Protection of the rights of LGBTI persons were also at the forefront of the discussion. States, including the Bahamas, the Czech Republic and Denmark, indicated they would support the renewal of the mandate of the Independent Expert on violence and discrimination based on sexual orientation and gender identity.
Reprisals, attacks against defenders for engaging with the United Nations, were addressed. In positive news for defenders, all States condemned attacks against them. More specifically, Italy noted that it created focal points at every Italian embassy to assist human rights defenders. Austria added, ‘We will continue to condemn any act of reprisal and take necessary follow up with the UN bodies when actions against reprisals are taken by them, to make sure all are accountable.’
In addition, all participating States expressed their commitment to improving the Human Rights Council itself. Candidate States pledged to work with other States to improve efficiency within the Council.
The candidate States also made the following comments:
- Austria stated it is important to see Human Rights Council as credible, legitimate, and as taking action, and will work to improve the Council’s responses for pressing problems.
- Argentina pledged to empower Human Rights Council to act effectively in urgent situations involving serious violations of human rights and give absolute liberty to mandate holders.
- Bahamas intends to advocate for human rights standards compliance within its subregion and commits to sharing its experiences at the United Nations at the regional level.
- Bulgaria indicated that allocation of funds to the Council should be increased.
- Czech Republic promised to work to ensure United Nations mechanisms are respected.
- Denmark pledged to support renewal of the sexual orientation and gender identity expert mandate and to ensuring civil society’s voice in the Council.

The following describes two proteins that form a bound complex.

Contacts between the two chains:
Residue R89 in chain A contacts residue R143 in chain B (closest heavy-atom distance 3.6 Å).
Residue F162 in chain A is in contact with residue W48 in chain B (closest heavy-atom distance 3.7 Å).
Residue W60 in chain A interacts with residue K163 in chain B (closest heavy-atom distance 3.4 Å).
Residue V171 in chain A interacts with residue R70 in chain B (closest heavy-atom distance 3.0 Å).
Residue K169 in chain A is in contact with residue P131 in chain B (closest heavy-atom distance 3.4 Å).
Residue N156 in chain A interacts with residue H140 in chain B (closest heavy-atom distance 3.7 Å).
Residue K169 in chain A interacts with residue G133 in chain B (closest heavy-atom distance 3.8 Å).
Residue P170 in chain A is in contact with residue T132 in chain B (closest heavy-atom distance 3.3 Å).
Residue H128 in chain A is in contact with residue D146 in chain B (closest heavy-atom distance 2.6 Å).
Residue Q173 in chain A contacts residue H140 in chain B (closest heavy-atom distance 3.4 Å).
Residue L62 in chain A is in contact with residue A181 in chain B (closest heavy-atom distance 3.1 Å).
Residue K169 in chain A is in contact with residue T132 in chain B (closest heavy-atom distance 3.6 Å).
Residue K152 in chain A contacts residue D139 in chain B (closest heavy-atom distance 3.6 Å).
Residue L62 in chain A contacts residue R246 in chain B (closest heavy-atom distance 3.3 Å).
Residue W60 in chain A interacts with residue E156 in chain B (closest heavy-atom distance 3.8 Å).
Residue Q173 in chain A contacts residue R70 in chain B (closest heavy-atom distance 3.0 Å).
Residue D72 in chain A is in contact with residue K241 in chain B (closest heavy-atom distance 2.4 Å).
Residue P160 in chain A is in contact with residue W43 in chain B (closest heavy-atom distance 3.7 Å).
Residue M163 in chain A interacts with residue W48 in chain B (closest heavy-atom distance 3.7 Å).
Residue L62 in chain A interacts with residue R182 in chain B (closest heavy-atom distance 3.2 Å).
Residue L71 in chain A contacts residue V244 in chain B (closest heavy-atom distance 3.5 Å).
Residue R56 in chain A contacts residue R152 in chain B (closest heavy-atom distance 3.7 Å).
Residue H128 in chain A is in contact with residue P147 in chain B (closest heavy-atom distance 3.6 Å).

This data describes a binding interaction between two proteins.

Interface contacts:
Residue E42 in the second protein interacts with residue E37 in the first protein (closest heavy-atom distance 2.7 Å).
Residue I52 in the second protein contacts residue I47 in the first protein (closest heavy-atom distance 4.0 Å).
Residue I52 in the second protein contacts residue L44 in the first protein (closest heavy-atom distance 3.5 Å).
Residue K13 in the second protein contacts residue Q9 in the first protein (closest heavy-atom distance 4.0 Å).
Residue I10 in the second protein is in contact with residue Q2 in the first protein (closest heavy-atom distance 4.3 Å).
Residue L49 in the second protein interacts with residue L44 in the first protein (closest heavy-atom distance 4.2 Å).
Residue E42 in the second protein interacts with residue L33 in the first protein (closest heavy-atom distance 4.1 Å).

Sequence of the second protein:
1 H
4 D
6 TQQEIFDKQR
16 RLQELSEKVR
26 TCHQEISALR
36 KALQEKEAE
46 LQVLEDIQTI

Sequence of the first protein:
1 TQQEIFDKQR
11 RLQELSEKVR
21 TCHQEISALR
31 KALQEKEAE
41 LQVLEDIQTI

- Fiji committed to giving the South Pacific region a voice in the Council.
- Italy pledged to work as a Council member to combat international crimes and impunity.
- Uruguay committed to encourage cooperation among States regarding discussion around issues related to human rights, even those that are sensitive and difficult to address.
The events had the generous sponsorship of Albania, Australia, Chile, Mongolia, Nepal and Senegal, and were moderated by Andrew Gilmour, Assistant Secretary-General for Human Rights, in New York, and Peggy Hicks, Director of Thematic Engagement, Special Procedures and Right to Development Division at the Office of the High Commissioner for Human Rights, in Geneva.
For more information concerning the upcoming Human Rights Council election and to view our scorecards, which offer a quick, objective comparison of the human rights situation of candidate States, click here.
You can watch the Geneva parallel event on the ISHR YouTube channel.
Photos of the discussions can be found on our Facebook page.
Photo Credit: ISHR
On 7 September 2021, the International Service for Human Rights facilitated a multi-stakeholder dialogue with United Nations experts, the International Chamber of Commerce and the Inter-American Commission of Human Rights to discuss about Business, Human Rights and Human Rights Defenders.